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Wood-Tikchik State Park
WOOD-TIKCHIK STATE PARK
WOOD-TIKCHIK STATE PARK
PO Box 1822
Dillingham, Alaska   99576

Phone: 907-842-2375
The largest state park in the nation, at 1.6 million acres, Wood-Tikchik State Park was created in 1978 for the purpose of protecting the area's fish and wildlife breeding and support systems and preserving continued subsistence and recreational activities. The management philosophy is one of non-development and maintenance of the area's wilderness character.

Park facilities are rustic and few, with great emphasis placed upon low impact camping and "pack it in, pack it out" practices.

Named for its two separate systems of large, interconnected, clear water lakes, the park is characterized by its water based ecosystems. Bordered by the Nushagak lowlands on the east and the Wood River Mountains to the west, the lake systems span a variety of terrain and vegetative zones renowned for their diverse beauty.

Chikuminuk Lake is closed to the use of motorized watercraft, but is accessible by aircraft. All other lakes in the park are open to motorized boats.
Nature of the Area
All five species of Pacific salmon - king, sockeye (red), pink, silver, and chum - spawn in the Wood River and Tikchik systems. Sockeyes are the most important commercially. Freshwater sport fish are generally prolific throughout the area. Rainbow trout, grayling, lake trout, arctic char, dolly varden, and northern pike abound. Whitefish are an important subsistence species in the Tikchik Lakes.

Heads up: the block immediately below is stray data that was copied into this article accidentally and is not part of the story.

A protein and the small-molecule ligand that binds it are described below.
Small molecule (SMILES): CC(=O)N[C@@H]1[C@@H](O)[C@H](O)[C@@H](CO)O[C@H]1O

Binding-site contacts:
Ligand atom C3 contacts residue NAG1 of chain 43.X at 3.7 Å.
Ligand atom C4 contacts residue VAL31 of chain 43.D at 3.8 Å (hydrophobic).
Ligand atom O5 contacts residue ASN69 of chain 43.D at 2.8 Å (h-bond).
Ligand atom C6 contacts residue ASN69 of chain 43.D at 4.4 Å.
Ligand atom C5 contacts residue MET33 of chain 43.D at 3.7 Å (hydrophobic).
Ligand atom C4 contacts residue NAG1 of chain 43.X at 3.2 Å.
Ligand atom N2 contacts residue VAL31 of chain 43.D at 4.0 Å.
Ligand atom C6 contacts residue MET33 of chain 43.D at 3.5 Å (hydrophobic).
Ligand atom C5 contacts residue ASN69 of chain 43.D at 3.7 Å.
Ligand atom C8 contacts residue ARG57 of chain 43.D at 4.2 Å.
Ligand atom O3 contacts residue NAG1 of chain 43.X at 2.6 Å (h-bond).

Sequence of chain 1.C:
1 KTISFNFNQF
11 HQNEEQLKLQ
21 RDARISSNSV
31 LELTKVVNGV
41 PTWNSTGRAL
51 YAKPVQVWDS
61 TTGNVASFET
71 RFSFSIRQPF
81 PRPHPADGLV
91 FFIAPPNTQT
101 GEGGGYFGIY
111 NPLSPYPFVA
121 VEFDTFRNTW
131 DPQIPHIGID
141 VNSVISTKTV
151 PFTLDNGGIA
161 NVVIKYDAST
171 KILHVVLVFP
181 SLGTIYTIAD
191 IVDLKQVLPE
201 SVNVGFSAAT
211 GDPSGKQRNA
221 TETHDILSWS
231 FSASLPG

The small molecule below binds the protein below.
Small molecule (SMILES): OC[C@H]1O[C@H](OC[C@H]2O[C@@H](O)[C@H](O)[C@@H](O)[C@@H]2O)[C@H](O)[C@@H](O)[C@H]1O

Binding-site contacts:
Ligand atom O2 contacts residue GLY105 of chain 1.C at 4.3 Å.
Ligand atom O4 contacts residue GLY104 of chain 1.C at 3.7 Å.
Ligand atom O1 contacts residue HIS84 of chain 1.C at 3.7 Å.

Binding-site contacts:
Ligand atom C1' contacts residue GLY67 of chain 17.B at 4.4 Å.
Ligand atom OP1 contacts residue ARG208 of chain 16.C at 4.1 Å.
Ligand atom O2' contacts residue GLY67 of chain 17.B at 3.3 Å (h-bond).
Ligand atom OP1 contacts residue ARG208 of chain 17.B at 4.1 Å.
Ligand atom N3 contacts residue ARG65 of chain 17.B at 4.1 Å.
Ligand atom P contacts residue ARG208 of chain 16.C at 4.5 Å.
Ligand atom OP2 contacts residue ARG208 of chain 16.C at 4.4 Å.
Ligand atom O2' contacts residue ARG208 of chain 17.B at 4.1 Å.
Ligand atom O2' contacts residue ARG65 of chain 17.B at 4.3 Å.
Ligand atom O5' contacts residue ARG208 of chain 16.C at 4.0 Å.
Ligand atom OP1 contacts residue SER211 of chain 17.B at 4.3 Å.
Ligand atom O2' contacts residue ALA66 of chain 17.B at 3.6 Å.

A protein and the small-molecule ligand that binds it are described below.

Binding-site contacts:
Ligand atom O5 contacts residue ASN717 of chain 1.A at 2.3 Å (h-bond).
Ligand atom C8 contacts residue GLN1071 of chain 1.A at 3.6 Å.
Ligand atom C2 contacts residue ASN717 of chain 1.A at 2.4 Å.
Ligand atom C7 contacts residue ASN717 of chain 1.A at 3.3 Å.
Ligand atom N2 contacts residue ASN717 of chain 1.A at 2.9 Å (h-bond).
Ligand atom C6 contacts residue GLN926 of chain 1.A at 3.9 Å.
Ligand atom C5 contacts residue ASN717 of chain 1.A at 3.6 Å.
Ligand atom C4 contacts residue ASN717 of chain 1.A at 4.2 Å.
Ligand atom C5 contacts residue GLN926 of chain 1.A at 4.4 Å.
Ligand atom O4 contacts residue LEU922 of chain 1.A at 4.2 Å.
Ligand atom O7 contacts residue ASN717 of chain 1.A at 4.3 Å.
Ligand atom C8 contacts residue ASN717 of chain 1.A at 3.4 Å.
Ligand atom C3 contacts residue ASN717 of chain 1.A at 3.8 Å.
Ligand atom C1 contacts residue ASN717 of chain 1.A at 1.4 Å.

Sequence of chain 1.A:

Moose, caribou, and brown bear can be seen throughout the park. Black bear populations are limited, generally, to the northern and eastern areas. Common small game and furbearers include beaver, muskrat, otter, fox, wolverine, mink, and porcupine. Ground squirrels and marmots are abundant.

Birds nesting in the area include a wide variety of waterfowl, gulls, bald eagle, golden eagle, arctic tern, various loons, spotted and least sandpipers, semi-palmated plover, willow ptarmigan, and spruce grouse. Numerous transients pass through as well.
Camping
The entire park is open to camping. However, several locations in the Upper Tikchik Lakes require a permit. Nishlik, Slate, Upnuk and Chikuminuk Lakes, in addition to Tikchik River float trips require a permit prior to camping or floating. Camping and river float trip permits are limited and requires a fee. Please call the Dillingham Parks Office, Alekangik Ranger Station (907) 842-2641 for additional information and current permit availability.

Camping at a specific location in the park is limited to 10 consecutive days, after which the camp must be relocated a minimum of one mile distant from that location. Campfires are restricted to beaches, gravel bars, or State Park provided fire pits.


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Visitor Comments, Memories and Reviews
April 9
Wood Tikchik is the absolutely perfect place to go if you want to really escape. I have gone for days without seeing another person without even venturing too far into the park. One problem for some may be the fact that to really appreciate and see a significant portion of the park a float plane or boat is required. The park offers incredible isolation in most areas, world class fishing, and stunning glacial geography in addition to abuntant wildlife of many kinds.


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Wood-Tikchik State Park
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